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Stop shopping as a hobby

Shopping is not a hobby. When your friends ask what you should all do on a Saturday, don’t suggest going to the mall or that cute shopping street. Don’t even suggest window-shopping, because you know you won’t just look in windows. And when they suggest shopping, ask if you can do something else, like go for a hike.

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Remove yourself from promotional lists

How many email lists have you subscribed to over the years? Every day your inbox is flooded with a new coupon for this travel site, that jewelry site, that online furniture store, this restaurant, that delivery service, this movie theater, and that spa. Unsubscribe. To them all. You know that they pull you in, and cause you to buy things you weren’t even interested in earlier that day.

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Review/cancel auto pays

Are you keeping a close eye on auto pays? Maybe your credit card increased its annual membership fee by $100. Hmm. Maybe you can have a talk with them about that. Or some entertainment subscription automatically boosted you to a premium membership, without really getting your consent. Time to downgrade. You’re not even using all those premium features you’re paying for.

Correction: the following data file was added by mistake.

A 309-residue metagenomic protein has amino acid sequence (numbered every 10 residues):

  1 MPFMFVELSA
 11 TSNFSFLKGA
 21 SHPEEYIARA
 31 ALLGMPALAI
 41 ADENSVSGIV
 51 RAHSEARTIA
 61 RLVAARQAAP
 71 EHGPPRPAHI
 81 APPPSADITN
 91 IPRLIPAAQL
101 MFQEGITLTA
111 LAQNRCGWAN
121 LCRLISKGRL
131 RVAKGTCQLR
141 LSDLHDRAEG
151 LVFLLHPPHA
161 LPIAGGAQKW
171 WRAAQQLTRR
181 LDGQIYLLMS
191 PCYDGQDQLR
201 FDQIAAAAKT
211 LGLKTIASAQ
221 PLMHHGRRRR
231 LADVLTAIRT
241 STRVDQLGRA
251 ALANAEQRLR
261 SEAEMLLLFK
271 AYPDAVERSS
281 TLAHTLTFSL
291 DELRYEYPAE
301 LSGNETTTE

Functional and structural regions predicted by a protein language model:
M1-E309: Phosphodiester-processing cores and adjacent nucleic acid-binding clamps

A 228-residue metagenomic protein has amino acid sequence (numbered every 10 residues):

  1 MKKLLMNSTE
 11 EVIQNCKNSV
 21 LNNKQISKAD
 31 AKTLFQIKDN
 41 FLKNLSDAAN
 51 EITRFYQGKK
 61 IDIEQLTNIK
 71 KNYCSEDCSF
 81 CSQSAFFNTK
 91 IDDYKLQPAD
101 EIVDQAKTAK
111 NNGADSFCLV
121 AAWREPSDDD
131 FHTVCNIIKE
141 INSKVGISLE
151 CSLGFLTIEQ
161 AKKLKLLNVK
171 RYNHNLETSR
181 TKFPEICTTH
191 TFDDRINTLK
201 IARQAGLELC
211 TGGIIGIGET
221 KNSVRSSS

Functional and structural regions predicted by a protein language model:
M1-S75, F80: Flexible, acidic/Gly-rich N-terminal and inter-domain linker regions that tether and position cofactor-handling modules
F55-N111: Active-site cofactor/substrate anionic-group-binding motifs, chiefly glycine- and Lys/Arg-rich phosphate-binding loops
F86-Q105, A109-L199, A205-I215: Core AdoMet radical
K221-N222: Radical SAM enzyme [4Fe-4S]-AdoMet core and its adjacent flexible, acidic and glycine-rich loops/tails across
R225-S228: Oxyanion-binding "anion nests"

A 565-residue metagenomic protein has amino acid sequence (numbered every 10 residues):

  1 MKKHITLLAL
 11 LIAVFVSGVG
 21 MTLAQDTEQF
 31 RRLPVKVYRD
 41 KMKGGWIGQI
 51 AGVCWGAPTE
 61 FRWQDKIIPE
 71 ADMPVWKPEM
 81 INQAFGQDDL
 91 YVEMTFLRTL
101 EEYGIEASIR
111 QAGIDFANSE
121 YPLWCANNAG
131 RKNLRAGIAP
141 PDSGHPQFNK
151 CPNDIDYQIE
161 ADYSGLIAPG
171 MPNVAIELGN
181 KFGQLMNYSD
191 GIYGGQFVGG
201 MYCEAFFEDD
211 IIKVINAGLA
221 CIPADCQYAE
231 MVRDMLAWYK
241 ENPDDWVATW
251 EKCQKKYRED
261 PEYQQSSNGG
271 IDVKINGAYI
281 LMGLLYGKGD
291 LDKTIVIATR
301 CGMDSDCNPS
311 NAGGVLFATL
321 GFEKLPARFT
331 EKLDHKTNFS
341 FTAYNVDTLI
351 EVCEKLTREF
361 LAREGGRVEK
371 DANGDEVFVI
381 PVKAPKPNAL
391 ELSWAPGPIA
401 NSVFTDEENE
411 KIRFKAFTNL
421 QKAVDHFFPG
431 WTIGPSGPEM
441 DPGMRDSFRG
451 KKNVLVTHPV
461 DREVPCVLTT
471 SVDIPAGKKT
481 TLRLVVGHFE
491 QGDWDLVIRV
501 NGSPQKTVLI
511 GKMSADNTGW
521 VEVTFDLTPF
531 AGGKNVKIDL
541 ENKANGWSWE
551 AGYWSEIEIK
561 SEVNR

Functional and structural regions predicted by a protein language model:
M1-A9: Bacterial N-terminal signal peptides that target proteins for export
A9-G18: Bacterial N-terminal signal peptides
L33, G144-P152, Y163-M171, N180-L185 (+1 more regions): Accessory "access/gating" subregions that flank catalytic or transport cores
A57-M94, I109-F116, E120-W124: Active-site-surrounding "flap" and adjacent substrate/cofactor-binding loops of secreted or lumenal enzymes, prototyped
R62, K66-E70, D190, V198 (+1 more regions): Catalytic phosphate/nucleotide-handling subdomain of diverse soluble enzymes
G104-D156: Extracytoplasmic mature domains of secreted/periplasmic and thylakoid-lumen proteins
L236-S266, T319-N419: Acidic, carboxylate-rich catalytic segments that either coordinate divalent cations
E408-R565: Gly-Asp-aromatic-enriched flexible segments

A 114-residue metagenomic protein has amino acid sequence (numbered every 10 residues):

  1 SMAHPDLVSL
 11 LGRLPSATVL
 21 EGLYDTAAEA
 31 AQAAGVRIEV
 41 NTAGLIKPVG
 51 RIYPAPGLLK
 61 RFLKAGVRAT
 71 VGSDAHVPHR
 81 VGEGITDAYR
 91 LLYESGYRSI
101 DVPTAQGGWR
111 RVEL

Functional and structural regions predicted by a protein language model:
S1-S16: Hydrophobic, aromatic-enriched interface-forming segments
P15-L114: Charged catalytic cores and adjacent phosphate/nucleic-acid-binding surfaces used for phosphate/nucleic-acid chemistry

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Put more in your Roth IRA

Max it out if you can. Or if you haven’t even started a Roth IRA or haven’t contributed in years, it’s time to change that. Remember that you get a $100 tax break for every $1,000 you contribute. So contributing $5,000 this year could mean $500 you keep in your pocket, instead of handing to the IRS. And your Roth IRA contribution is in your pocket too, technically, it’s just being held by your investment.

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Start/use a savings account

If you don’t have a savings account, open one. Shop around and see which bank will give you the best rate. Some may run specials offering higher interest rates to new customers. Now, set up automatic transfers from your checking account to savings account each month. Figure out what you can afford to put in there, and do it so you don’t accidentally spend that money on wine tasting.

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Don’t give into peer purchase pressure

You know those friends who always suggest you order one more round of drinks, upgrade to first class, add the salt scrub for “just $40,” dine at the swanky place instead of the perfectly good affordable place. Stop giving into them. Influence the group to make better choices. Or, just stop hanging out with those friends.

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Meet with your financial advisor

If you don’t have one, it’s time to get one. If you have one who you’ve been ghosting for five years, it’s time to sit down with her. Talk to her about what you’re making, what you’re saving, and what your goals are. She will have a better idea than you do of how you can best make your money work for you.